As soon as you meet Jim Cornwell, the adoration he has for his border collies is readily apparent. The baseball cap he wears is decorated by a lively looking border collie, while his denim shirt bears the insignia of Tash and Tama, the names of his two dogs.


A bumper sticker on his Ford Caravan reads "My border collie is smarter than your honor student," and when he speaks of his two canine companions, you can detect a twinkle in his eye.

"Next to my wife and our Heavenly Father, I love my dogs the best," he said proudly.

And although Mr. Cornwell has enjoyed a unique and loving bond with Tash and Tama - short for Tashmoo and Katama - there is also a dynamic to their relationship that more closely resembles that of an employer and employee than of owner and pet.

Every day, Tash and Tama take the field as professional geese chasers, and Mr. Cornwell suddenly becomes their coach, giving them signals much the way a baseball manager would give signs to a hitter or base runner during a game.

For the past few years, the trio of trackers has visited the Farm Neck Golf Club and Martha's Vineyard Regional High School at least once a day to chase away the Canada geese. Just recently, the town Oak Bluffs hired Mr. Cornwell and his pair of aces to patrol Ocean Park.

Over the past few years, Canada geese have invaded the sprawling greens and parks on the Island, leaving their mess behind.

Playing fields at the high school, greens and fairways at Farm Neck and the vast expanse of emerald grass at Ocean Park are a haven for the birds. The geese are largely oblivious to humans and refuse to take flight, even with golf balls whizzing by their heads and tourists inching close to get their picture.

Residents and officials have tried everything to get rid of the birds, including noisemakers and plastic scarecrows, and at least one group of neighbors has hired a professional to spray a special chemical that gives the geese indigestion. The use of the chemical, called anthraquinone, has raised health and environmental concerns with some residents and officials, and conservation officials advocate for more natural ways to mediate the goose problem.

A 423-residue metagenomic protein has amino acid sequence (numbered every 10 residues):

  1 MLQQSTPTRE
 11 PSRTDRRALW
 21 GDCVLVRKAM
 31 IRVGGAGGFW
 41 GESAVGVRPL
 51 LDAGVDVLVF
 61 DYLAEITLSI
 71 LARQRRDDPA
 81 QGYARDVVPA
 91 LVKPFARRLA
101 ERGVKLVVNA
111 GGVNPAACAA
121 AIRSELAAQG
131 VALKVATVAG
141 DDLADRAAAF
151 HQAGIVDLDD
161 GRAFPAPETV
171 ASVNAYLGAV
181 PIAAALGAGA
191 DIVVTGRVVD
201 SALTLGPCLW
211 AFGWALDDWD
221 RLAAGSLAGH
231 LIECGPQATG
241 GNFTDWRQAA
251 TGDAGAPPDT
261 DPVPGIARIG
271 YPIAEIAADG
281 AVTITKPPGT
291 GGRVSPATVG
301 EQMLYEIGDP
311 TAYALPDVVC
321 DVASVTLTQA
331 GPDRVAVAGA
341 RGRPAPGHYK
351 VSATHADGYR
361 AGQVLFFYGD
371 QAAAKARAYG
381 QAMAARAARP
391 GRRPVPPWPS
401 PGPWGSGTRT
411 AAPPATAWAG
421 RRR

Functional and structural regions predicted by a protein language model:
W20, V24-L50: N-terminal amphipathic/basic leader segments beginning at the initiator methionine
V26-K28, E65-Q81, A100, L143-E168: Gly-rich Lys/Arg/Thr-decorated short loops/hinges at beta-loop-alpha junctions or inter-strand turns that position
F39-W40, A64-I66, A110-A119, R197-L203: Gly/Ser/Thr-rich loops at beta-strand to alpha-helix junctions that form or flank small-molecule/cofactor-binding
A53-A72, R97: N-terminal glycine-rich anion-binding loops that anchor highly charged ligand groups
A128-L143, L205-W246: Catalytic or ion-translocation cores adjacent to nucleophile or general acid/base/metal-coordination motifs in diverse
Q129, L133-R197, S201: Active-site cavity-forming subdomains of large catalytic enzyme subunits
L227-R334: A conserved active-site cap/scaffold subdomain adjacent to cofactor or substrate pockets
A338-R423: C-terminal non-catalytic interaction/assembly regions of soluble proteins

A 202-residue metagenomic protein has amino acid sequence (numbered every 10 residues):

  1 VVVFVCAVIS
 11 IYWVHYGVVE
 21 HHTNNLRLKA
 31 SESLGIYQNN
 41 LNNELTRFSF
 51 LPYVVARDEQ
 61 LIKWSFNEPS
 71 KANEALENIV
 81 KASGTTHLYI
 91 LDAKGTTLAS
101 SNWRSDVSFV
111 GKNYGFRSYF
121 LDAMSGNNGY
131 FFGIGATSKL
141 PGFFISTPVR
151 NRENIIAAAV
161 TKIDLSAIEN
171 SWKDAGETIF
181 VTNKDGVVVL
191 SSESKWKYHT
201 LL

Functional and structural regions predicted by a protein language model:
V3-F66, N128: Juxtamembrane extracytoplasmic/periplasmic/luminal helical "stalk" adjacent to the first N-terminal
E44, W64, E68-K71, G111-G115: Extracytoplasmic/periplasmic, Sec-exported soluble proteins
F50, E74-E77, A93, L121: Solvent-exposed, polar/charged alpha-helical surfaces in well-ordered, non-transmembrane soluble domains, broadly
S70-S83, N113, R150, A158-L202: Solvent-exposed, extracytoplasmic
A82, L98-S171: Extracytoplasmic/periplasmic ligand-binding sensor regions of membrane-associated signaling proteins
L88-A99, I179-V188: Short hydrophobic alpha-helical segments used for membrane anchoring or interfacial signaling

The natural solution is perfectly embodied in Tash and Tama and the stubborn birds have clearly met their match in these amazingly agile, intelligent and tenacious animals. Indeed, in a world where people use chemicals or devices to solve just about any problem imaginable, it is comforting to know that something so natural as a dog chasing a bird can solve such a large problem. The concept is so logical and obvious that it is revolutionary.

"And the dogs love doing it. The border collie is very loyal and smart, but they need a lot of attention and have a lot of energy. They always need something to do, so chasing the geese is perfect," Mr. Cornwell said, adding:

"For them, it's the greatest thing. It's like a bonus."

While Tash and Tama are clearly gaga about tracking geese, they only display their exuberance at Mr. Cornwell's command. When this reporter arrived at Ocean Park to witness the animals in action, the two dogs ­ - both females who weigh no more than 45 pounds and measure in around 20 inches high - sat quietly in the shade, both sets of eyes firmly planted on their owner.

As soon as Mr. Cornwell gave them a whistle command, they shifted into another gear and seemed to transform. The docile look in their eyes disappeared, replaced with the look of a predator following the scent of wounded prey.